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Asthma Health Center

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Bronchodilators and Asthma

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A bronchodilator is used by almost all people with asthma as a way to open the airway passages.

Short-acting bronchodilators are used as a "quick relief" or "rescue" medication, while long-acting bronchodilators can be used every day to control asthma -- in conjunction with an inhaled steroid.

Recommended Related to Asthma

Is Asthma Changing Your Appetite or Weight?

When it comes to asthma and appetite, doctors and dietitians worry most about patients who eat too much, shun exercise for fear of becoming breathless, and end up being overweight. But in a small minority of patients, poorly controlled asthma can leave them too breathless and fatigued to eat properly. Furthermore, a few asthma medications can cause upset stomachs or thrush infections in the mouth, leading to poor appetite.

Read the Is Asthma Changing Your Appetite or Weight? article > >

What Are the Types of Bronchodilators for Asthma?

For treating asthma symptoms, there are three types of bronchodilators: beta-agonists, anticholinergics, and theophylline. These bronchodilators are available in inhaled, tablet, liquid, and injectable forms, but the preferred method of taking the beta-agonists and anticholinergics is by inhalation.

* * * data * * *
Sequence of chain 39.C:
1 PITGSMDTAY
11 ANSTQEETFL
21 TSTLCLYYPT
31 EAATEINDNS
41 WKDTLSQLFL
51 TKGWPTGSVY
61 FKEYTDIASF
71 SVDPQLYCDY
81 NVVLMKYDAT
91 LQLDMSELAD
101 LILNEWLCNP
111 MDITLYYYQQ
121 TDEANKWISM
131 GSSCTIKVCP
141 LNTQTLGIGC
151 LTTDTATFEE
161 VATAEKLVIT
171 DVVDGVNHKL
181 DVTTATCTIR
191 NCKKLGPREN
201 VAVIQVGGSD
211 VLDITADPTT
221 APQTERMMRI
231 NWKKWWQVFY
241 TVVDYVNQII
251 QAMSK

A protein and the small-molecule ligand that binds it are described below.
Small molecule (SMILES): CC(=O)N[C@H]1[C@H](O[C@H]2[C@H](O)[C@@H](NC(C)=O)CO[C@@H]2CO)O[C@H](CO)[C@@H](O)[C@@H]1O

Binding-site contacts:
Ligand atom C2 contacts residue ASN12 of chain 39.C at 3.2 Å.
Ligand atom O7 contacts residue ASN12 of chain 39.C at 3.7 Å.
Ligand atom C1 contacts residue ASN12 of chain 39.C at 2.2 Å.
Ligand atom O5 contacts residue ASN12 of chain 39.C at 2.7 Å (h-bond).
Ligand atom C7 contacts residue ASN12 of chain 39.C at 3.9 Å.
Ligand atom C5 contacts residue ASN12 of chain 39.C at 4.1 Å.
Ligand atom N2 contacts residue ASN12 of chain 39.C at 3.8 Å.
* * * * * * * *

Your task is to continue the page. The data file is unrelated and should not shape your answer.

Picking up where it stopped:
What Are Short-Acting Bronchodilators?

Short-acting bronchodilators are called "quick-acting," "reliever," or "rescue" medications. These bronchodilators relieve acute asthma symptoms or attacks very quickly by opening the airways. The rescue medications are best for treating sudden asthma symptoms. The action of inhaled bronchodilators starts within minutes after inhalation and lasts for two to four hours. Short-acting bronchodilators are also used before exercise to prevent exercise-induced asthma.

For more information, see WebMD's article on Asthma Inhalers.

Short-acting bronchodilators can be used in an asthma nebulizer in the form of a liquid to treat an asthma attack at home.

For in-depth information, see WebMD's article on Asthma Nebulizers (Breathing Machines).

Overuse of short-acting bronchodilators, whether in asthma inhalers, in tablets, or in liquid, is a sign of uncontrolled asthma that needs better treatment. If you need to use your short-acting bronchodilators more than twice a week, talk with your doctor about improving your asthma control therapy.

Short-Acting Bronchodilator Inhalers Available in the United States Include:

What Are Long-Acting Bronchodilators for Asthma?

The long-acting bronchodilators are used to provide control -- not quick relief -- of asthma. They should only be used in conjunction with inhaled steroids for long-term control of asthma symptoms. The long-acting bronchodilators are used twice a day.

Long-Acting Bronchodilator Asthma Inhalers Available in the United States Include:

  • Advair, Dulera, and Symbicort (a combination of a long-acting beta-agonist bronchodilator and an inhaled steroid)
  • Serevent (salmeterol)
  • Foradil (formoterol)
  • Perforomist (formoterol solution for nebulizers)

Long-acting beta-agonist bronchodilators increase the risk of death from asthma and should only be used as additional treatment for people who are also using an inhaled steroid. For details, talk to your doctor and see their black-box warning.

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